By Thomas J. Edwards
When corporations and businesses break the law or otherwise breech the public trust, the government steps in through the courts to rein in the problem. Following much hand-wringing and moral posturing, the government generally allows the lawbreaker to “settle” the charges rather than fight them in court.
That strategy generally put all taxpayers on the hook for the “penalty” costs. The courts routinely approves complex agreements struck behind closed doors that for the most part require taxpayers to absorb the bulk of settlement costs even though the U.S. Tax Code bans deducting any fine or similar penalty paid to a government for the violation of any law.
The tax reform law adopted by Congress in December 2017 supposedly tightened the civil and criminal penalty sections of the code. But loopholes continue to run rampant. That legal sieve could reap considerable financial benefits for Equifax, the credit reporting goliath most recently caught up in the federal government’s legal tentacles.
Equifax has agreed to pay $700 million as a penalty for failure to properly safeguard its computer files against hacking. Cyber terrorists subsequently stole the personal information of 147 million Equifax customers in 2017. The estimated real amount to adequately reimburse all those hacked amounted to $70 billion but that amount would have destroyed a major corporation.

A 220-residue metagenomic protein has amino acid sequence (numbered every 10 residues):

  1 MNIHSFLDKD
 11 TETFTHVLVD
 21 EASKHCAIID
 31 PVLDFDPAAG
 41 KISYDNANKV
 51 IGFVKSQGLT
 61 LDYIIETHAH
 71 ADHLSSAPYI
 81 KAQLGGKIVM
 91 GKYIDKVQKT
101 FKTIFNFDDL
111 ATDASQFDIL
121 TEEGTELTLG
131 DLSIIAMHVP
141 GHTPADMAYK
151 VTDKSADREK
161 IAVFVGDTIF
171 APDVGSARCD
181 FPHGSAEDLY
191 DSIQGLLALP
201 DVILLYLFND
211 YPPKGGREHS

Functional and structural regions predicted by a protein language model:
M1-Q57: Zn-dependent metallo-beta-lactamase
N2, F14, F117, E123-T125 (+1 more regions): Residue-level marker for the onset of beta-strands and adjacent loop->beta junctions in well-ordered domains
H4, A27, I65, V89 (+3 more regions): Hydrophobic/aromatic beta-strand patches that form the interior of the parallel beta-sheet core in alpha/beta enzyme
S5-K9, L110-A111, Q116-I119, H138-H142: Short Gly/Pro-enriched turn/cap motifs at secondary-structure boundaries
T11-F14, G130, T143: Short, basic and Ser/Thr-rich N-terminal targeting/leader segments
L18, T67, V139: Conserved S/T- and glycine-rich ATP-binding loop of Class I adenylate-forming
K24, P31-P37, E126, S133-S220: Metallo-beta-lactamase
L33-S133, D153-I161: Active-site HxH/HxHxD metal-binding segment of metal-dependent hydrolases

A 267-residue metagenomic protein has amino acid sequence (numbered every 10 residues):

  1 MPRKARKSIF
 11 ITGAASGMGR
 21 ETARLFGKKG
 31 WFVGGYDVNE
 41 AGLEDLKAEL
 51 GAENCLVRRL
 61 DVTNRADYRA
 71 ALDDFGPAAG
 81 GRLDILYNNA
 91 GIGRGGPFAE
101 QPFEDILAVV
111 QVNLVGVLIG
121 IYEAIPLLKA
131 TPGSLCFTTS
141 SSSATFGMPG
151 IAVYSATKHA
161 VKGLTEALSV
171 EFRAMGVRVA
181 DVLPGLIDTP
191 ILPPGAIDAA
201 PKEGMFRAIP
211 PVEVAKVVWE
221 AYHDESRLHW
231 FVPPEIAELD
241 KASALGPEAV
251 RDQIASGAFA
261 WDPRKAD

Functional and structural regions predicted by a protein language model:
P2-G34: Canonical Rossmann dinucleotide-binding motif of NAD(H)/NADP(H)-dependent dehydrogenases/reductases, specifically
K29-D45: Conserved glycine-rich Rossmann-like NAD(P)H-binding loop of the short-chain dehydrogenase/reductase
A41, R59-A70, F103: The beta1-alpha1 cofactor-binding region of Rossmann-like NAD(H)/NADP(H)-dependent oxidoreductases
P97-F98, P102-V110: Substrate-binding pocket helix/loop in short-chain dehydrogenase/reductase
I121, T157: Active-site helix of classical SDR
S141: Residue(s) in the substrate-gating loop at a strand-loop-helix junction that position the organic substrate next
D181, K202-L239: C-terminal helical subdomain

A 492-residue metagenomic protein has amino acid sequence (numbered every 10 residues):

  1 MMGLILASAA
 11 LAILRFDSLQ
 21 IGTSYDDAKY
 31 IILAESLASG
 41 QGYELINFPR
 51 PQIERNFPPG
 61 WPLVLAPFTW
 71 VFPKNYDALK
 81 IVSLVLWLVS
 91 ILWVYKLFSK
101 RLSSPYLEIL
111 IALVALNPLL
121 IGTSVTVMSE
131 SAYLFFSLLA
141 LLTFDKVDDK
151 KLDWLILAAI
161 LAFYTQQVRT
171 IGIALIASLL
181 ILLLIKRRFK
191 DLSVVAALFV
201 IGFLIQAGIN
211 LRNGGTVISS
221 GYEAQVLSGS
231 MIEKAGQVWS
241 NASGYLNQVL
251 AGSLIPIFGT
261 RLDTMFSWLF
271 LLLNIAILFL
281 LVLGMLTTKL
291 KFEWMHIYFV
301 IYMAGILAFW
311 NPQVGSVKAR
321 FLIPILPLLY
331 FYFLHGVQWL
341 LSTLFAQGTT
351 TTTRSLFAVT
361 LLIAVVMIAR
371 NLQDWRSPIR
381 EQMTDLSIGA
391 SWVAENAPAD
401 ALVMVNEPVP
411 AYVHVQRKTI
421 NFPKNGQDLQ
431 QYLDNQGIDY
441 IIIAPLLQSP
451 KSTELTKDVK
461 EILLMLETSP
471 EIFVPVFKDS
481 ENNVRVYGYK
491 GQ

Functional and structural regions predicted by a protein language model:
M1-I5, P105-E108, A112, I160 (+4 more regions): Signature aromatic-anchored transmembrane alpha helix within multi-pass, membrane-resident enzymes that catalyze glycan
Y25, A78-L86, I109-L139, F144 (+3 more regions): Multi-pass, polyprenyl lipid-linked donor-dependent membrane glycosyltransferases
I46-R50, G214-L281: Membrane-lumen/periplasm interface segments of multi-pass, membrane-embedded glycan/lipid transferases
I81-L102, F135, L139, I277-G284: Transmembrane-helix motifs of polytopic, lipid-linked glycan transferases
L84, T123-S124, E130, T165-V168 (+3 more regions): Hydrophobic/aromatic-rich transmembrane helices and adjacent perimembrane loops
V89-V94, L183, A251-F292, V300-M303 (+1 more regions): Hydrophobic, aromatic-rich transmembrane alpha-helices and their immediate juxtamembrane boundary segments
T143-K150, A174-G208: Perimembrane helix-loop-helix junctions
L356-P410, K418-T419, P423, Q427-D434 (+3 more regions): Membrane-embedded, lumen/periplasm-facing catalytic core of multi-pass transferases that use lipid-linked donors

Instead, the government’s Consumer Financial Protection Bureau negotiated a settlement that lets Equifax substantially off the hook. The $700 million settlement will hardly make a dent in Equifax’s bank account. If all of the amount would go to reimburse the 147 million people who lost their personal information to hackers. each person would receive less than $7.
But the CFPB guessed that only about 7 million customers could ever prove that their identities had been shattered by the theft — the operative theme in the settlement is “prove.” The hackers have never been caught. So it is impossible to know how hacked information may be used. Consequently, the financial provisions of the settlement is primarily guesswork and the CFPB creates several hoops consumers must jump through to receive any type of reimbursement for losses
The government wants you to believe each person could get up to $500 to cover what is spent taking preventative measures dealing with identity theft. You don’t have to account for up to 10 hours wasted on identity theft remedies to receive $250. If you had to agonize for more than 10 hours though, you must certifiably prove the additional turmoil.
The settlement will pay up to $20,000 for “documented” loses fairly traceable to the breach,” including everything from credit monitoring services to lawyer or accountant fees. But you have to prove every step of the process and your time consumed and agony suffered are not eligible for reimbursement.
The settlement itself is much smoke and mirrors. The CFPB separates $100 million from the amount as a penalty fine against Equifax and firmly stipulates that the firm cannot deduct the amount from its taxes. But that is the only tax specification on the settlement amount in the court order.
That leaves $600 million that Equifax could conceivably load on to the taxpaying public. Of that only $300 million is set aside for consumer reimbursement. The remaining $300 million covers a variety of expenses including the bureaucracy set up to coordinate the settlement and the 20 years of legal requirements Equifax must heed to properly observe the requirements.
Information: You can see how your government creates settlements in the court order available at https://tinyurl.com/y4sdhyj7